Electrical signals transmitted at high frequencies lose none of their energy when passed through the 'wonder material' graphene, a study led by Plymouth University has shown.
Discovered in 2004, graphene – which measures just an atom in thickness and is around 100 times stronger than steel – has been identified as having a range of potential uses across the engineering and health sectors.
Now research has shown graphene out-performs any other known material, including superconductors, when carrying high-frequency electrical signals compared to direct current, essentially transmitting signals without any additional energy loss.
And since graphene lacks band-gap, which allows electrical signals to be switched on and off using silicon in digital electronics, academics say it seems most applicable for applications ranging from next generation high-speed transistors and amplifiers for mobile phones and satellite communications to ultra-sensitive biological sensors.
The study was led by Dr Shakil Awan, a Lecturer in the School of Computing, Electronics and Mathematics at Plymouth University, alongside colleagues from Cambridge and Tohoku (Japan) Universities and Nokia Technologies (Cambridge, UK).
Dr Awan said:
"An accurate understanding of the electromagnetic properties of graphene over a broad range of frequencies (from direct current to over 10 GHz) has been an important quest for several groups around the world. Initial measurements gave conflicting results with theory because graphene's intrinsic properties are often masked by much larger interfering signals from the supporting substrate, metallic contacts and measurement probes. Our results for the first time not only confirm the theoretical properties of graphene but also open up many new applications of the material in high-speed electronics and bio-sensing."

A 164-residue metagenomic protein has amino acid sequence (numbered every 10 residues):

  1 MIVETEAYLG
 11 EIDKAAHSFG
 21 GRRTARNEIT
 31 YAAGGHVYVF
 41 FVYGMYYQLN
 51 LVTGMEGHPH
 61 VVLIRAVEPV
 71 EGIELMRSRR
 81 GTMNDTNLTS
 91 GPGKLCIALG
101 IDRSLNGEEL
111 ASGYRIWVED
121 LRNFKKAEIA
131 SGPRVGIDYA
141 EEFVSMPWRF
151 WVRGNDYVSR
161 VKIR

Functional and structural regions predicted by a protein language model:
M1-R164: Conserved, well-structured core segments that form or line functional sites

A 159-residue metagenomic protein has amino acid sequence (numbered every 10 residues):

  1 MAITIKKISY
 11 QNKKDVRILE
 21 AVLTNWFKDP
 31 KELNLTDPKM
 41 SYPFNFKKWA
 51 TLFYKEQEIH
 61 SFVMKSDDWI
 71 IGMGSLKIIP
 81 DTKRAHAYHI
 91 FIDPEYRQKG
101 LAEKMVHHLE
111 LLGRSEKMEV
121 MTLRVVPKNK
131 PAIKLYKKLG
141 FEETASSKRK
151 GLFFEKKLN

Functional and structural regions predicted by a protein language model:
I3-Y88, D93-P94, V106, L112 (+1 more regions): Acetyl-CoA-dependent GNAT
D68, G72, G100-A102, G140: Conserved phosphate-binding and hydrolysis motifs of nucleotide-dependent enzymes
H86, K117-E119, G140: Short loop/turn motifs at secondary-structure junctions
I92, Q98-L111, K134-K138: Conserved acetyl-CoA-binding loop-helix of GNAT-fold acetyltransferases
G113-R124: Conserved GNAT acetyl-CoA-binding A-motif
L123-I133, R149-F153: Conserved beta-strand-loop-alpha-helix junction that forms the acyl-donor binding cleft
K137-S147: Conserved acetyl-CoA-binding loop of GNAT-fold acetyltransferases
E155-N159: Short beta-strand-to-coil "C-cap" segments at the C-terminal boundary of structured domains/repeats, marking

The study, published in the IOP 2D Materials Journal, was funded by the EU Graphene Flagship, EPSRC, ERC and Nokia Technologies, and the results are now being exploited in developing high-speed and efficient low noise amplifiers, mixers, radiation detectors and novel bio-sensors.
The latter is the focus of a three-year £1 million project funded by the EPSRC on developing highly-sensitive graphene bio-sensors for early detection of dementia (such as Alzheimer's disease) compared to current methods.
Graphene is ideally suited for this as its room temperature thermal noise is smaller than any other known material, enabling the sensitive detection of tiny numbers of antibody-antigen interactions to indicate the likelihood of a patient to develop dementia in the future.
Dr Alan Colli, from Nokia Technologies, said:
"Graphene devices for next generation wireless technologies (up to and beyond 10 GHz) are progressing fast. Our study has unlocked the fundamental behaviour of graphene at high frequencies, which will be essential in the design and evaluation of future graphene-based wireless devices. This has only been made possible because of the multi-discipline expertise of the different groups based at Nokia, and in Plymouth, Cambridge and Tohoku universities."
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